Similar to #1, there are tons of services out there that create flashy websites and claim tons of things when, in actuality, they just take your money and do nothing for you. You want to find a service that can be a one stop shop for you. They should be able to  do research for you about coaches and ways to contact them, send out mass email blasts for you, create a page for you, create a video for you, and have it all go to the right people. If you are true D1 athlete, that is the direction they should send your information. If you are more of a D2-D3 athlete, the majority of your blasts should be sent in that direction. You don’t want to waste your’s or the coach’s time by sending them info if you are not at their level. (Please note: I have encountered many of these companies and one of the best I have seen is NCSA).

6. Create a Twitter account and Facebook page to keep in contact.
 

Most already have one, if not both, of the above mentioned social media monsters and they should. The NCAA has not banned college coaches from using them yet, so it is a loop hole that should be utilized. When you begin to make contact with coaches/recruiting coordinators, let them see your personality, keep your pages clean (yes, parents feel free to monitor them as well) and be sure to send them links to your newly created YouTube channel. 

 

Follow these six steps and you should get all of the exposure you could ever imagine. Now, the ball is in your court to put all of the exposure you will be getting to good use.

_________________________________________________________________

Chris-Rubio-2Rubio Long Snapping is, by far, the biggest and best resource for Long Snappers in the country. Offering the best instruction and most exposure in the world. Rubio Long Snapping can help you to become the best snapper you can be!

In just 12 years, Chris Rubio, President and Owner of Rubio Long Snapping, has become the #1 Long Snapping instructor in the country and the go-to man when a college coach needs a Long Snapper. Colleges from across the country rely on “Rubio’s” word day in and day out on who the best Long Snappers are in the country. Rubio Long Snapping has assisted in over 300 Long Snappers earning FULL SCHOLARSHIPS to major colleges and universities just for Long Snapping and many into the NFL as well.

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Social Media for Athletes: To Embrace or Not To Embrace

Today’s teen athletes are actually very similar to those in the past couple decades. They make good decisions and they make bad decisions. The difference is, now, those decisions are amplified a billion times and spread faster than anything the previous generations could even fathom. An athlete can make a slip up on a social media site and it can be shot around the world with a single click on a smart phone in less than a second.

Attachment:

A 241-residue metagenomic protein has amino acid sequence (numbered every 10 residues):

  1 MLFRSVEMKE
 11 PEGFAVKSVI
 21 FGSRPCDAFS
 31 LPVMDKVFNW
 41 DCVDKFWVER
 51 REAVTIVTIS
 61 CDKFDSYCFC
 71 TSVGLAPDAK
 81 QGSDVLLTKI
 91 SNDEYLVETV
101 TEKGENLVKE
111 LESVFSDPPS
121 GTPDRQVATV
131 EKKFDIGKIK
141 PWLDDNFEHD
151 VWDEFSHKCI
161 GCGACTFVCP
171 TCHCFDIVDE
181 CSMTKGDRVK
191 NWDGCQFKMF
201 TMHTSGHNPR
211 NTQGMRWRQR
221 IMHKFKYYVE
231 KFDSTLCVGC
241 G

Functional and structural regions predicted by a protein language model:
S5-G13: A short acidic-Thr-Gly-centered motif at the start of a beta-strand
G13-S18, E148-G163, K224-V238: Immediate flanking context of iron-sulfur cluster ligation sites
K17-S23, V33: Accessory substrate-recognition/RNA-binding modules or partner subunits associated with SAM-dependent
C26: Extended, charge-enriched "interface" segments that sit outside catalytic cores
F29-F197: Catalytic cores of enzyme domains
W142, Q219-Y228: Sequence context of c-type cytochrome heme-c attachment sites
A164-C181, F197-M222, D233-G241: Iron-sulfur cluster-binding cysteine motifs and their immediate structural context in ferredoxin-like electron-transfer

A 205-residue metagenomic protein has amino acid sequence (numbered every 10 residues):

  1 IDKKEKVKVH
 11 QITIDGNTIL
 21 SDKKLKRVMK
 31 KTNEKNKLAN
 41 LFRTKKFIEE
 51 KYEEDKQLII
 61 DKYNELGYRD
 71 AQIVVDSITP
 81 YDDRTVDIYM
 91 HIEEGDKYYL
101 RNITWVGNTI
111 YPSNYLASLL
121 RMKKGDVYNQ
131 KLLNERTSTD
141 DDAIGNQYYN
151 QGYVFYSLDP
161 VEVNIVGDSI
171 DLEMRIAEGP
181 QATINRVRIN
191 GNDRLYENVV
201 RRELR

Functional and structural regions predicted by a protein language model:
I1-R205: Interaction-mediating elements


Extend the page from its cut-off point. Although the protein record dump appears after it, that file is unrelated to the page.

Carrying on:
So, the question arises….should an athlete be involved with social media?

My answer is….ABSOLUTELY….but they should be monitored!

There are several types of social media formats out there. However, I am going only going to discuss only the two head honchos at this point along with the goods and bads of each, for a soon-to-be college athlete.

Facebook and Twitter
– Obviously, Facebook is the big dog of the group but Twitter is gaining steam. Pretty much the entire student body of any high school and college has a Facebook account….and they should. It is a tremendous way to stay connected with one another. If you don’t have an account, I am not even going to explain it to you because you are not reading this and you are currently in a coma.


Facebook Positives
– Keeps people connected. You always get to see what people are up to regardless of geographic location. I live in Northern Idaho, but am easily connected with people in Los Angeles, Chicago, Lousiana, Georgia, Maryland…you get the point. Facebook is a tremendous way to keep up with people. I was speaking to some good friends of mine about how Facebook basically is going to wipe out the High School Reunion market. Why even go? Who doesn’t know what is happening with someone simply through their Facebook account?

Facebook Negatives – Imagine your high school hallway, add that group of really annoying girls/guys that are waaaaay too into themselves and amplify that all over the world. That is what Facebook can be. It is a drama-filled machine, if you let it be. The trick is not let yourself get involved. Don’t comment on someone’s post and you will not be involved. If you have a problem with someone, deal with them directly. Don’t just walk outside and scream it. That would be pointless….side note: that is what making a statement or subtweet (sent out to all, but directed at one) is actually doing. You are making yourself look worse than the person you are attempting to ridicule.

Twitter Positives – You can find out information INSTANTLY and you can spread information INSTANTLY. One click and it is gone, to anyone, in the world, that is following you.

Twitter Negatives – Again, y
ou can find out information INSTANTLY and you can spread information INSTANTLY. One click and it is gone, to anyone, in the world, that is following you. Therefore, you say something ignorant and press “tweet” it is out there. Even if you delete it later, someone will have it on their Twitter account.